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This satchel and canister was used by Thomas Lloyd Forster Rutledge.
By the outbreak of the First World War in 1914, Rutledge was already a commissioned officer of one of Australia's oldest mounted volunteer regiments, the 3rd (later 11th) Australian Light Horse. In November 1914 he left for Egypt as a member of the 7th Light Horse of the Australian Imperial Force. Rutledge returned to Australia in December 1918, after fighting in Gallipoli, Egypt and France. He turned his attention to running sheep and cattle at Gidleigh.
In 1940, with Australia again at war, Rutledge rejoined the 11th Light Horse and assisted with training new recruits at a camp on the New South Wales coast.
A metal quart pot and leather quart pot pouch set. The brown leather quart pot pouch with two buckles at the front and two adjustable straps at the back with lobster claw fasteners. The pouch is an oval cylindrical shape with the straps sewn to the main body of the pouch and machine sewn seams. The quart pot is also an oval cylindrical shape with metal wire folding handles at the back and a rounded lip and soldered flat base. It has a detachable lid with a D-ring in the centre.
This collection comprises over two hundred objects belonging to the Rutledge family of 'Gidleigh', a pastoralist property first established near Bungendore, NSW, in 1855. The collection includes tools used for agricultural practices, animal and household management, and equipment used for fly-fishing and horse-riding. Collectively, these objects illustrate aspects of rural life and domestic activities undertaken most notably by Jane (Jean) Ruth Morphy Forster Rutledge (1853-1932) and her son Thomas Lloyd Forster Rutledge (1889-1958) during the late nineteenth and early twentieth centuries.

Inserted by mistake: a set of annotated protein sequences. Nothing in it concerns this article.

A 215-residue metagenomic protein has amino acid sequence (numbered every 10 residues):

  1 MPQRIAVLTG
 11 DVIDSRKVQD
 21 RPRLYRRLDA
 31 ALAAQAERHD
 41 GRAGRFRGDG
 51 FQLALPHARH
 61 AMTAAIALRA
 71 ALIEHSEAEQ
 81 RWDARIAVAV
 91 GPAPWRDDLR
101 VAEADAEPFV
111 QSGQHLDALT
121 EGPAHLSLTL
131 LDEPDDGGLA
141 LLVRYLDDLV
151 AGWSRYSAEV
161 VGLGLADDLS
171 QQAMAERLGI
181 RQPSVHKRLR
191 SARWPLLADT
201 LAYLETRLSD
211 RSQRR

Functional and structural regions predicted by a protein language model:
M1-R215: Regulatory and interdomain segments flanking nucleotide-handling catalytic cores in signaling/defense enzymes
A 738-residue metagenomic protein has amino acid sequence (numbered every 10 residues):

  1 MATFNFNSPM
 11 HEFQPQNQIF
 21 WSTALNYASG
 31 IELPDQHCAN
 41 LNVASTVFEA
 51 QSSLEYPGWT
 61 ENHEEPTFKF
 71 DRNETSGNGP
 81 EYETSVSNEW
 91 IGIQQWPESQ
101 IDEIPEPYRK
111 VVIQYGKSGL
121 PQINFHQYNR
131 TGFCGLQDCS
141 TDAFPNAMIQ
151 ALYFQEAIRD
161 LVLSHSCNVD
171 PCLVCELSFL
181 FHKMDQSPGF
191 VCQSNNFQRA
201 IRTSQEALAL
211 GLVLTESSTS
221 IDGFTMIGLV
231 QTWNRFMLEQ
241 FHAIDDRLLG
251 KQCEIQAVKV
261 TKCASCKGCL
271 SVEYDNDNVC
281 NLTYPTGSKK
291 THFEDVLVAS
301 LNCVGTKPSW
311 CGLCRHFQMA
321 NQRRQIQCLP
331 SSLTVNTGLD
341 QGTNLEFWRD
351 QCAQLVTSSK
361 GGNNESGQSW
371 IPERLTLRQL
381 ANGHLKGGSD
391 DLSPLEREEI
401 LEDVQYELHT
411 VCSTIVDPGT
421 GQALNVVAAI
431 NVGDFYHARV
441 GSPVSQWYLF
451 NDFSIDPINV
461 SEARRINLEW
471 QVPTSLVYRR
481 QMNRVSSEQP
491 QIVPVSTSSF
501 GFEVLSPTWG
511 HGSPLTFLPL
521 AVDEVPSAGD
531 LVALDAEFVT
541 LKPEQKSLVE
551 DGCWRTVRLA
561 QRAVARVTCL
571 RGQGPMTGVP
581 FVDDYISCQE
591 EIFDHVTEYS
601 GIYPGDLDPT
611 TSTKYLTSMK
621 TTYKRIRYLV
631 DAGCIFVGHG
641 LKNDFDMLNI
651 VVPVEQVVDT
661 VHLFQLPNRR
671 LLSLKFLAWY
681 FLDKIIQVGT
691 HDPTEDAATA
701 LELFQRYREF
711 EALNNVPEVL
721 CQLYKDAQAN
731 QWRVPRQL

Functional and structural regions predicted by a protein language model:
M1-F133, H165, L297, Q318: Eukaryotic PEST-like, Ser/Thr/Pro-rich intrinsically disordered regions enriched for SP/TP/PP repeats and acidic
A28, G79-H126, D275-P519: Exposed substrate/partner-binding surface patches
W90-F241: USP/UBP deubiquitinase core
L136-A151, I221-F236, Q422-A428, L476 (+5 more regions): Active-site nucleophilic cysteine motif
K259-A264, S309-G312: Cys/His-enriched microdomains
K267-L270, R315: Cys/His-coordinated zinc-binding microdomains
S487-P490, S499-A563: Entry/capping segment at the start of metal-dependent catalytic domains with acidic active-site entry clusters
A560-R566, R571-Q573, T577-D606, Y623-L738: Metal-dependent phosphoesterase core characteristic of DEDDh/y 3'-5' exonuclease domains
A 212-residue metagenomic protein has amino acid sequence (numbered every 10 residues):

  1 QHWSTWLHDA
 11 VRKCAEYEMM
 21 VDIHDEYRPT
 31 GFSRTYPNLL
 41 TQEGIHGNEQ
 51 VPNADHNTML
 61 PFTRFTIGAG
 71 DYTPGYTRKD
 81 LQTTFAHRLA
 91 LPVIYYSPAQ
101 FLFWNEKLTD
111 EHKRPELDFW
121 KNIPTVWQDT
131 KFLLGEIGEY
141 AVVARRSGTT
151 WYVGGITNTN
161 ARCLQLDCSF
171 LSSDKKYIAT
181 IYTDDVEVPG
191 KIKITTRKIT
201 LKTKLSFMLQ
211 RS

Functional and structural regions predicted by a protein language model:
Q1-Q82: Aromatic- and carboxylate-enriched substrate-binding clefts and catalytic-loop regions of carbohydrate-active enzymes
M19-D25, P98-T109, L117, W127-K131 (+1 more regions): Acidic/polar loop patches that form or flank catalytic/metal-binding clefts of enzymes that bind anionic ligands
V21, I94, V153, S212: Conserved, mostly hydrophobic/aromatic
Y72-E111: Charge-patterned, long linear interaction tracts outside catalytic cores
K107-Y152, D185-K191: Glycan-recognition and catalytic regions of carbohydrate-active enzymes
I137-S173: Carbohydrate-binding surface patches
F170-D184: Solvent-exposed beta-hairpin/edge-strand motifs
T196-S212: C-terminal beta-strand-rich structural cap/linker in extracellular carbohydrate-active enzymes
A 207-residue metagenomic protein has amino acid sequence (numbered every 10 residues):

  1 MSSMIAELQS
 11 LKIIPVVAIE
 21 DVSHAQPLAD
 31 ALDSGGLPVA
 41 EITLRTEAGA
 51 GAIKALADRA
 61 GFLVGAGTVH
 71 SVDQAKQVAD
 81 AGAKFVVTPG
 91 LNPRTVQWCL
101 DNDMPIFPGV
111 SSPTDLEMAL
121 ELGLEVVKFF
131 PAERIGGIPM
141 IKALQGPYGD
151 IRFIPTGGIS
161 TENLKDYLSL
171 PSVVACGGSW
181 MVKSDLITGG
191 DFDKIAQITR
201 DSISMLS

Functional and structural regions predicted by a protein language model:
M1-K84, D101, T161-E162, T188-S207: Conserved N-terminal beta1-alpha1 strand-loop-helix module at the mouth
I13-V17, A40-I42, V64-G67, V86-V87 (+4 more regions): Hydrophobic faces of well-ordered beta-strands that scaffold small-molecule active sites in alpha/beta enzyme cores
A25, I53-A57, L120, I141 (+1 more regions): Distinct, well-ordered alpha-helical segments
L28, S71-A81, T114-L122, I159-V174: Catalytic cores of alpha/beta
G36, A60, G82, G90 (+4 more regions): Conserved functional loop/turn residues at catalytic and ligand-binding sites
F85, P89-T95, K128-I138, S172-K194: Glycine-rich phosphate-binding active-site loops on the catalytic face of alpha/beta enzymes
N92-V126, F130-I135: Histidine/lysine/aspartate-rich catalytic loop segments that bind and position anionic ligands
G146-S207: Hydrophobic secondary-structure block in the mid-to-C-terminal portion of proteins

This collection is illustrative of broad areas of Australian social history including pastoralism, medicine and veterinary science, and domestic and recreational lives. The land at 'Gidleigh' was first granted to Admiral Philip Parker King (1791-1856) in 1834, and was subsequently purchased in 1855 by Irish settler Thomas Rutledge (1817-1904) to run sheep and cattle. The family owned and managed the property for 150 years until 2005. This collection offers significant research potential into both rural self-sufficiency, and agricultural and veterinary technologies.
W 160mm x H 160mm x D 112mm
The collection spans the late nineteenth to mid twentieth centuries.
The collection is associated with three generations of the Rutledge family.
This collection was used at 'Gidleigh', near Bungendore, NSW.